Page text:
This is, to say the least, a lot less intuitive than the simpler version of the free will defense. The burden would certainly be on the theist to explain why we should take this modified version seriously. Beyond that, though, there's one last important point to be made about this:
Even if we accept for the sake of argument that the actual world is not deterministic, that compatibilism is not a viable theory of free will but that libertarianism is, and that the actual world conforms to the libertarian picture of free will....
....and we accept for the sake of argument that, for some reason, a just God would always allow every person in existence to carry out their plans unless stopped in some other way than by direct divine intervention....
....it still doesn't follow that an all-PKG God couldn't have prevented Adolf Hitler from ordering the extermination of European Jews. Standard glosses on omniscience (the "K" part of "all-PKG") have it that God knows everything that will ever happen as well as everything that has ever happened. (Whether to cash this out in terms of "foreknowledge" or atemporal knowledge of all of time is irrelevant for our present purposes.) This is, happily, quite compatible with libertarianism. (If one goes with "foreknowledge" rather than "atemporal knowledge," there are some complications, but if one is willing to grant the possibility of backward causation, it all works out well enough.) Even if some entity knows which radically self-caused free decisions I will make at some point in the future, I can still be the cause of that decision, fulfilling whatever one's favorite libertarian requirements for free will might be.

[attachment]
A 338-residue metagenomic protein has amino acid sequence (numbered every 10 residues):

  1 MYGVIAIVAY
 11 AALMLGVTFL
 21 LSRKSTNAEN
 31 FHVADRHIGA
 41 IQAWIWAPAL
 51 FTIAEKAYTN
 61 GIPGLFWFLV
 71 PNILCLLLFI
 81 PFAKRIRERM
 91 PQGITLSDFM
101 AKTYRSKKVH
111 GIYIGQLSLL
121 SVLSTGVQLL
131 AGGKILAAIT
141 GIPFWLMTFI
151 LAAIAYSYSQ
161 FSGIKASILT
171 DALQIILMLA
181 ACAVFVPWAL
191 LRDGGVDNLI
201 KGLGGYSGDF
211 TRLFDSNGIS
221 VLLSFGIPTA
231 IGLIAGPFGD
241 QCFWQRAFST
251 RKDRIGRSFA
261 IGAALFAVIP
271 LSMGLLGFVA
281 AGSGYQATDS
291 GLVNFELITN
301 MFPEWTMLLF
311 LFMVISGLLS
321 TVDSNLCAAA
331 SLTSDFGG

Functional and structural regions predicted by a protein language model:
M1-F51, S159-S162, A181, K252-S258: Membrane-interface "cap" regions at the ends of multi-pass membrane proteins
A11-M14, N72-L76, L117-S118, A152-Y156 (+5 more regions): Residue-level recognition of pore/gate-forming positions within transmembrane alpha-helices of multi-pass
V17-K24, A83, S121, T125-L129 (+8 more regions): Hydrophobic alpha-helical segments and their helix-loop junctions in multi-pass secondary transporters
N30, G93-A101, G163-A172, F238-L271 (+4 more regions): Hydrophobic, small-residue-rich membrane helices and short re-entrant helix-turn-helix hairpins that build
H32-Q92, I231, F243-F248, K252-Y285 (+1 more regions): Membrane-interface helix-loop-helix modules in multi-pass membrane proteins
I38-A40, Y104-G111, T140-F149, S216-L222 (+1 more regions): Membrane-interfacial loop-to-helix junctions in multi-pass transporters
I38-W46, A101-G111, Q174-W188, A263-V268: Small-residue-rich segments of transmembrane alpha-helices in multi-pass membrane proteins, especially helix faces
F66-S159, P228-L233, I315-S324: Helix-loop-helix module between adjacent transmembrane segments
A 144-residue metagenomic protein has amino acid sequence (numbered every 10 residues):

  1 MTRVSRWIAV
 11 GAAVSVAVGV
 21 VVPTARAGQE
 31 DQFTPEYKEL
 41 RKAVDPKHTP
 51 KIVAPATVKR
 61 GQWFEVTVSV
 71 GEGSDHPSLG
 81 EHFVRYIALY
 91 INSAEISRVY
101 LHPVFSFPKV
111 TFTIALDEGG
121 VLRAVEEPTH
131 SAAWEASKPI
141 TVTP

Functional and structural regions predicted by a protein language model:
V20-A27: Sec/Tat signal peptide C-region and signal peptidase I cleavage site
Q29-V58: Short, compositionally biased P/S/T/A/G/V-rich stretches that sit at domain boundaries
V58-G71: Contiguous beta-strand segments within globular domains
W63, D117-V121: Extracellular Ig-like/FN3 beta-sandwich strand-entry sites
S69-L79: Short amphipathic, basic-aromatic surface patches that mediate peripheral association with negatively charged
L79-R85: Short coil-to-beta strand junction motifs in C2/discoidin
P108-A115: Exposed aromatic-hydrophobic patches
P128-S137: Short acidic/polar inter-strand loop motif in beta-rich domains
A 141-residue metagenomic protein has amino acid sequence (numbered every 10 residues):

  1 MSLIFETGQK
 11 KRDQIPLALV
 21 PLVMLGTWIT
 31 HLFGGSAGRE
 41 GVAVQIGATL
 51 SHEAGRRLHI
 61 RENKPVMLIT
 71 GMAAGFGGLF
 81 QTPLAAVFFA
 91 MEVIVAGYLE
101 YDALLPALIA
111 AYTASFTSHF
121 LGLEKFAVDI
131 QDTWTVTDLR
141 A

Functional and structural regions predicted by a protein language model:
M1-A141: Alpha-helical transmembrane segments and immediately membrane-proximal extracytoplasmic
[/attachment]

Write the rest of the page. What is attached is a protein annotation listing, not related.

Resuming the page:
Given that, an all-PKG deity would know everything Hitler would do in his life, every radically self-caused free decision that Hitler would (if allowed to come into existence) would make before He allowed the particular sperm and the particular egg that became Hitler to come into contact with each other. As such, even given the extreme, strange, ad hoc claim that we assented to above (that, for whatever reason, an all-good God would never intervene to stop anyone from exercising their free will in any way that they were not constrained from doing by the normal rules of His governance of the natural world or by the decisions of other agents), unless one ascribes free will to sperm, there is absolutely no reason why a just God couldn't or wouldn't actualize a possible world in which libertarian free will existed but the Holocaust did not.
(BTW, thanks to my good friend Ryan Lake for an extremely informative discussion about this a while back. Like most of what I say about free will, the clever bits are mostly due to his influence.)